Other curious illustrations.

    Mexican superhero crossing the Rio Grande:

    And the gratuitous super babe:

    And the ending hero of our story, the protector of rights, the Consulate bureaucrat.

    • #21
  22. Western Chauvinist Member
    Western Chauvinist
    @WesternChauvinist

    It is not possible for me to despise the media and politicians of both parties more for keeping Americans ignorant and letting our neighbors do this to us for so long. Not. possible.

    • #22
  23. RightAngles Member
    RightAngles
    @RightAngles

    Wiley (View Comment):
    Other curious illustrations.

    And the gratuitous super babe:

    And the ending hero of our story, the protector of rights, the Consulate bureaucrat.

    Haha! It’s Sabado Gigante !

    • #23
  24. OldDan Rhody Member
    OldDan Rhody
    @OldDanRhody

    I don’t read this pamphlet as actually encouraging Mexican people to enter our country illegally, but rather as the Mexican national government cautioning it’s citizens about some of the risks they’re contemplating – a legitimate concern.  I’m all for enforcing our immigration laws, for deporting illegal immigrants, and for our government pressuring the Mexican government to take steps to stem the flow of illegal emigration; but this pamphlet seems to me to be more about keeping people alive.

    And, is that work-appropriate dress for the gratuitous super-babe?

    • #24
  25. DocJay Member
    DocJay
    @DocJay

    RightAngles (View Comment):

    Wiley (View Comment):
    Other curious illustrations.

    And the gratuitous super babe:

    And the ending hero of our story, the protector of rights, the Consulate bureaucrat.

    Haha! It’s Sabado Gigante !

    Crossing Las Montagnes es muy peligrosa.

    • #25
  26. Matt White Member
    Matt White
    @

    Did anyone else get the impression the drug smugglers are meant to look like Americans?

    • #26
  27. Wiley Member
    Wiley
    @Wiley

    Roberto kindly provided links to MSM reports. So how did they portray the guide? Accurately as journalists? Or untruthfully as partisans? Let’s look at the NYT.

    Roberto (View Comment)New York Times

    Entitled “A Mexican Manual for Illegal Migrants Upsets Some in U.S.” the report portrays two groups with two views:

    1. The “Officials” who say it is to “reduce the loss of life.”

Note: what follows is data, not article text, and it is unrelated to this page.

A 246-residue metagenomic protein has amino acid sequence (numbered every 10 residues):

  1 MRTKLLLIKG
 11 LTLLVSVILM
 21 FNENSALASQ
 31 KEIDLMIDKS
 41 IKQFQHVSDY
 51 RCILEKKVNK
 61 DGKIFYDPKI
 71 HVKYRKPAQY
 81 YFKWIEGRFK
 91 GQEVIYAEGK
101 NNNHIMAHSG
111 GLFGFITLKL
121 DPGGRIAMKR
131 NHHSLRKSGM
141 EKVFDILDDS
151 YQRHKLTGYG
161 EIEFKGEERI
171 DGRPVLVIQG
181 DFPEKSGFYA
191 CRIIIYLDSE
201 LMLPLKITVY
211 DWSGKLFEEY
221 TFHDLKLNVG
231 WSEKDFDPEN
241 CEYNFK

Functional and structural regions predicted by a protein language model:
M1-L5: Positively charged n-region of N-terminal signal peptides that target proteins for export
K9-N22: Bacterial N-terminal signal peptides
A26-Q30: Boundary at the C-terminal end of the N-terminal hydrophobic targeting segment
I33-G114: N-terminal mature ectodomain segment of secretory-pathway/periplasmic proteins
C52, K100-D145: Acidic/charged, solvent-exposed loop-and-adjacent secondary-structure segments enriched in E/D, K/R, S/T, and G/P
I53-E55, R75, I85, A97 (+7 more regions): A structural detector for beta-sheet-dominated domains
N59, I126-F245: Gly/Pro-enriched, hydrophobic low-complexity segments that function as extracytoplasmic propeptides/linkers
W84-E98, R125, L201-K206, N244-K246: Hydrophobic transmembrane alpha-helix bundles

2. The “upset” who are portrayed by “groups favoring stricter immigration controls” and a Republican representative. They say the “pamphlet amounted to a how-to manual for illegal immigrants.”

    I find the article a report on what these groups think about the guide instead of an informational report about the guide. And given the readership of the NYT, the words critical of the guide were given to those the readers will not trust, who we are told are upset, and thus perhaps emotional and irrational.

    There are small bits of information hidden between the opinions, such as, learning that “About 1.5 million copies of the guide were printed and distributed throughout the country in December” 2005 alone.

    It was a very slanted framing of the information by partisans.

     

     

    • #27
  28. Wiley Member
    Wiley
    @Wiley

    The second article.

    Roberto (View Comment): Los Angeles Times

    Entitled “Mexico’s Border-Crossing Tips Anger Some in U.S.” it dials up the instability of the critics from upset to angry. Curious that the similar toned articles were written within 2 days of each other. The groups here are:

    1. The officials (both Mexican and US) see it as educating for safety purposes.
    2. The “angry” who again are portrayed as “anti-immigrant groups” (even quoting the the same group, but a different quote than the NYT).

    The articles are different but very similar, giving the impression of coordination or else sharing the same instruction provided to the authors.

    Biased and unworthy journalism. Written back in 2005. How long have we been mislead by a colluding media? Clearly it started before Obama.

    • #28
  29. Wiley Member
    Wiley
    @Wiley

    Matt White (View Comment):
    Did anyone else get the impression the drug smugglers are meant to look like Americans?

    You mean this guy:

    • #29
  30. Wiley Member
    Wiley
    @Wiley

    As for the theory this document was produced for the purpose of migrant safety (that was the official story in the MSM)… then why are these sections there?:

    8 pages on Legal Rights in the the US (pages 16 to 23)

    4 pages on How to not get in trouble while residing in the US (pages 24-27)

    7 pages on Legal & Government help to Migrants (pages 28-34)

    That’s more than half the document.

    • #30